Eros: From Hesiod’s Theogony to Late antiquity

The complete article Sex Life of the Ancient Greeks by Lauren Goodchildin was published in
The Guardian on Dec 9th, 2009

Eros: From Hesiod’s Theogony to Late Antiquity
10 December 2009 – 5 April 2010

Museum of Cycladic Art: Eros: From Hesiod’s Theogony to Late Antiquity

Some 272 objets d’art, including masterpieces from more than 50 international museums which date from the 6th century BC to the 4th century AD, tell the story of love in antiquity. The exhibition has sought to survey the changing perceptions of Eros from the 8th century BC, when he is seen as a powerful god, to Roman times when, less potent, under the name of Cupid he becomes a mere companion to Venus.

Eros, the great loosener of limbs, was many things: irresistible, tender, beautiful, excruciating, maddening, merciless and bittersweet. Eros is the Greek god of love and fertility. In early mythology, Eros is a primeval god, born of Chaos. It was Eros who brought together Uranus, sky, and Gaia, earth, the original father and mother. In later traditions, Eros is the son of Aphrodite, the goddess of sexual love and beauty. Some myths say that Eros’s father was Ares, god of war.In earlier art and literature, Eros was depicted as a strong, athletic, young man. However, he was gradually portrayed as younger and younger, until in Hellenistic times, he was being portrayed as a child or baby, with wings, and a bow and arrow.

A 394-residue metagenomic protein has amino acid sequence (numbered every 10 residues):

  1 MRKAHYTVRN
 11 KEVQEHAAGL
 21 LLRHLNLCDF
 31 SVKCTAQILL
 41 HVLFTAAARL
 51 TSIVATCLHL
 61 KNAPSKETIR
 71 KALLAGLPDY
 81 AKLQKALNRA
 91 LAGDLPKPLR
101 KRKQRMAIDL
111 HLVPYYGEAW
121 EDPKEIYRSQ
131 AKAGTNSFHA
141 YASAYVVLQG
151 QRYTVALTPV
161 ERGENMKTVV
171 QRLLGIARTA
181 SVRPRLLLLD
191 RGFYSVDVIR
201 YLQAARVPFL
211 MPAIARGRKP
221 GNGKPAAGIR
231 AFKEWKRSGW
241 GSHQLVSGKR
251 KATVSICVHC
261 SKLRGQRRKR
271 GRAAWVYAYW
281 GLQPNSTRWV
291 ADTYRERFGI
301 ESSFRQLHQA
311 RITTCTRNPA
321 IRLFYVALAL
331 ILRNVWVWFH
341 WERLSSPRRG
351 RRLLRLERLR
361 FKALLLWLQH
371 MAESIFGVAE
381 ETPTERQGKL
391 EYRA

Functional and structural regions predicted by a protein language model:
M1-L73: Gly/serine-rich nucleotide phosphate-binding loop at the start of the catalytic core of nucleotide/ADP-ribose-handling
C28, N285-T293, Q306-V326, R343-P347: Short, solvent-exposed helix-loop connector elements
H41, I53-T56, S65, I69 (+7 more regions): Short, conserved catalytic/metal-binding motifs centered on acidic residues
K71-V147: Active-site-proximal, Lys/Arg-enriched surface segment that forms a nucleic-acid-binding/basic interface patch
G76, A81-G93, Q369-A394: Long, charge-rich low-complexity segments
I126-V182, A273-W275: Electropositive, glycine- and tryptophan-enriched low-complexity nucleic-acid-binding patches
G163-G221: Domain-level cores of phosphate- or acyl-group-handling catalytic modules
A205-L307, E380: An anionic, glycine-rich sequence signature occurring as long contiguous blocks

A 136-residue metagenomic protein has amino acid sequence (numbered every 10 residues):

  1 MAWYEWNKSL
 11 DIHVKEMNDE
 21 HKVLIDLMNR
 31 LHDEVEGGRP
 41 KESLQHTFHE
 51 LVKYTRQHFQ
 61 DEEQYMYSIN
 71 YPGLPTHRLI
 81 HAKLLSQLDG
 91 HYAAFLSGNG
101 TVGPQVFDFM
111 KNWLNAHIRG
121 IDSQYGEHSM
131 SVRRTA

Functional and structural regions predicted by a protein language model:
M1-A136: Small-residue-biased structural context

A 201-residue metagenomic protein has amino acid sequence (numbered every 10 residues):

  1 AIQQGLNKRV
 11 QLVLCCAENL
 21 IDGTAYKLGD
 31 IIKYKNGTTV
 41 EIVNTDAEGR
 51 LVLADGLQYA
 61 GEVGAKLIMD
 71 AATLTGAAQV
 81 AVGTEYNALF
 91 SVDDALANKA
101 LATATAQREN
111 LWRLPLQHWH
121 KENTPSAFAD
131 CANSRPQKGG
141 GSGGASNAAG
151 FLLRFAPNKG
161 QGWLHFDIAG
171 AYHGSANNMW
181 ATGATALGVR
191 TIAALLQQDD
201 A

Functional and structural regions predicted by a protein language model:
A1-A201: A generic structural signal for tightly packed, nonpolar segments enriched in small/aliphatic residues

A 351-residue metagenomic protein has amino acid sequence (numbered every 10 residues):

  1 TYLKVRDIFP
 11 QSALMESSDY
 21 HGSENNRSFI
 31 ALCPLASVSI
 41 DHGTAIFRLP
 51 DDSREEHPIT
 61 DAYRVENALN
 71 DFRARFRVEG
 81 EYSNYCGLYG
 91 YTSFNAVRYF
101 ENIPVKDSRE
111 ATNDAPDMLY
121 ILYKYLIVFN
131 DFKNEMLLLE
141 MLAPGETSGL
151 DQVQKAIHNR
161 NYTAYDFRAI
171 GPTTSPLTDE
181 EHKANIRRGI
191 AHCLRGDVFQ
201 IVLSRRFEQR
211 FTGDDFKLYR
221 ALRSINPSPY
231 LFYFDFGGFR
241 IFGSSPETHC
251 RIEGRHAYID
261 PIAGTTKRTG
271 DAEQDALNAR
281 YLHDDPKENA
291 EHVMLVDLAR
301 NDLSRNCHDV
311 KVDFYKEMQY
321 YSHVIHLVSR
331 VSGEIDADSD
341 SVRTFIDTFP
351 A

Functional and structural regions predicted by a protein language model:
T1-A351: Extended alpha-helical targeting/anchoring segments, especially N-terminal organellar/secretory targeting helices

Attic red-figure krater depicting the abduction of Europa. Zeus, transformed into a white bull, carries the Phoenician princess on his back. Hermes leads, showing them the way to the island of Crete, while the winged Eros accompanies them.

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About Anja Murez

Tutor of Biblical Hebrew in Vienna, Austria. Once wrote an MA thesis on Qohelet and never lived to regret it. Culinary Arts Addict. Ignostic. Spinozist. Fan of Zen.

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